A 27-year-old asymptomatic professional athlete presents for a cardiac evaluation after a preparticipation EKG stress test showed a 4 beat run of nonsustained ventricular tachycardia. He achieved 17 METs without symptoms. An echocardiogram demonstrated mildly enlarged right ventricle and mild left ventricular hypertrophy. Due to these abnormalities, a cardiac MRI was done and revealed partial absence of pericardium (Figure 1). A subsequent stress echocardiogram and Holter monitor was normal with only occasional ventricular premature beats. The athlete denied any episodes of chest pain, dyspnea, dizziness, syncope with rest or with heavy physical exertion. After review of his testing he was cleared for participation in professional sports without any restriction.
MRI SSFP cine image. Parietal and visceral pericardium is seen next to right ventricle and part of left ventricle (white arrow heads). There is absence of pericardium across the lateral wall of left ventricle (large white arrow).
All of the following are true statements regarding congenital absence of pericardium EXCEPT?
The correct answer is: D. Most patients require urgent surgical referral for complete pericardiectomy.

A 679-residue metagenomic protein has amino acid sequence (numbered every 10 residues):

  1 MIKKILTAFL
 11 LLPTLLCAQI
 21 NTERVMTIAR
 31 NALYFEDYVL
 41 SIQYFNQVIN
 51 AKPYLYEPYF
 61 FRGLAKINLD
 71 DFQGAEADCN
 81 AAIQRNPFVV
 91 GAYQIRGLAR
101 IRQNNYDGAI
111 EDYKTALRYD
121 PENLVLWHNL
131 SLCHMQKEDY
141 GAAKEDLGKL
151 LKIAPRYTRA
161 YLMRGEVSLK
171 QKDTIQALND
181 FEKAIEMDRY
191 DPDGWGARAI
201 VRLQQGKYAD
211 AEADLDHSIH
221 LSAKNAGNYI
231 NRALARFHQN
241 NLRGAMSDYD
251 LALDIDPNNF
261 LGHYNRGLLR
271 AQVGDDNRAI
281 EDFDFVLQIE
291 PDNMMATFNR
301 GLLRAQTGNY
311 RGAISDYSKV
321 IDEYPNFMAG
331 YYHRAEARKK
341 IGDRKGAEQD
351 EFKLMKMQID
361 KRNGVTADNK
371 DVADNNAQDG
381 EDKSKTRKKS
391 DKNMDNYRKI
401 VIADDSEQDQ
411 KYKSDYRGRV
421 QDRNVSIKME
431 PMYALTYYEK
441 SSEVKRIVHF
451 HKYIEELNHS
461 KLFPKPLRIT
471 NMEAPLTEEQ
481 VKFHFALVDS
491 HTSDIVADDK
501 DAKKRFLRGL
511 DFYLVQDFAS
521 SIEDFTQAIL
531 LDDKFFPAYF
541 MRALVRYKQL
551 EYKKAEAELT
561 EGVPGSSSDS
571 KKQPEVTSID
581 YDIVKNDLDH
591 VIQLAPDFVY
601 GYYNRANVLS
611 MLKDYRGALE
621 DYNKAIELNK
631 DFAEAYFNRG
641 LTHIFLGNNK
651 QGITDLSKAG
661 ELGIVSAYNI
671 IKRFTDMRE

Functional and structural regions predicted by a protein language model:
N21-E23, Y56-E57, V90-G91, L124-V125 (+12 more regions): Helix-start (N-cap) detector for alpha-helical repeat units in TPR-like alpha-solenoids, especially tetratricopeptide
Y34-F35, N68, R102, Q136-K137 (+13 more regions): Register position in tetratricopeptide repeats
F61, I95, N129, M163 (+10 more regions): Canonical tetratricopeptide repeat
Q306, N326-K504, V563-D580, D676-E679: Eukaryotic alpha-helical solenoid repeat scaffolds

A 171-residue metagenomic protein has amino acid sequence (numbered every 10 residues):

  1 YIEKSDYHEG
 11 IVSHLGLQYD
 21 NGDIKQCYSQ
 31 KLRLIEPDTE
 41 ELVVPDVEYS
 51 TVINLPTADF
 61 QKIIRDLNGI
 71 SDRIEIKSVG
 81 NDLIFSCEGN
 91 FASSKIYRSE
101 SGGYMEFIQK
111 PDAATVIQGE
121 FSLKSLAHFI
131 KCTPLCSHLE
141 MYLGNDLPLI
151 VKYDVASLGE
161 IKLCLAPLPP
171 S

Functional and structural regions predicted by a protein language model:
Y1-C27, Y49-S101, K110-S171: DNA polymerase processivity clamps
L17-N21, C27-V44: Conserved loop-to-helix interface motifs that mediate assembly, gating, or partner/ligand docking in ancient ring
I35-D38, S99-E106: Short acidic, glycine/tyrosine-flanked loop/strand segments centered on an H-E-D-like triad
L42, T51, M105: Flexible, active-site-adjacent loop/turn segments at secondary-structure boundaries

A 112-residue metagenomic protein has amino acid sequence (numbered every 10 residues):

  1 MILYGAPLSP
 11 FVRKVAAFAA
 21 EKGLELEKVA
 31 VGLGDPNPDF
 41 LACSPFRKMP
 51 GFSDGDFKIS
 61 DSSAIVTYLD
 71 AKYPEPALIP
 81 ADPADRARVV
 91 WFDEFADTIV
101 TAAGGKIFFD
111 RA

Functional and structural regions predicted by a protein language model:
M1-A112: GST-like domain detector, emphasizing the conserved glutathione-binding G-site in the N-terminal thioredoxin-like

Statement D is incorrect as most patients with congenital absence of pericardium are asymptomatic and require no therapy.
Congenital absence of pericardium is a rare congenital anomaly. Failure of the pleuropericardial membranes to fuse and close the pleuropericardial cavity causes pericardial deficiencies, resulting in complete or, more commonly, partial absence of the pericardium. Most patients with congenital absence of pericardium are asymptomatic. Rarely patients may present with nonspecific symptoms of chest pain, dyspnea, or palpitations, although chest pain is the predominant symptom. Compression, herniation, or strangulation of cardiac chambers (most often the left atrial appendage), great vessels, or coronary arteries may occur in rare individuals. Indications for surgical repair include the presence of disabling symptoms or risk of occurrence of complications.
Statement A is correct. Partial absence of pericardium is more common than complete absence. Statement B and C are also correct.
Common imaging findings in congenital absence of pericardium are summarized in Table 1.
Elongated tubular left ventricle “teardrop heart” from lack of tethering
Regional (apical) LV bulging during diastole specific for partial absence (Video 1)
Unusual windows with posterior & left deviation of apex
Absence of pericardial layer
Levorotation of the heart
Interposition of lung tissue in the anterior space between aorta and pulmonary artery or between the diaphragm and the base of the heart
This echo video shows apical 4 chamber view from a 50-year-old male with history of partial congenital absence of pericardium. The apical window was very laterally displaced and the patient was supine at the time of this film acquisition. Note the regional bulging of the LV apex during diastole consistent with partial absence of pericardium.
Klein AL, Abbara S, Agler DA, et al. American Society of Echocardiography clinical recommendations for multimodality cardiovascular imaging of patients with pericardial disease: endorsed by the Society for Cardiovascular Magnetic Resonance and Society of Cardiovascular Computed Tomography. J Am Soc Echocardiogr. Sep 2013;26(9):965-1012 e1015.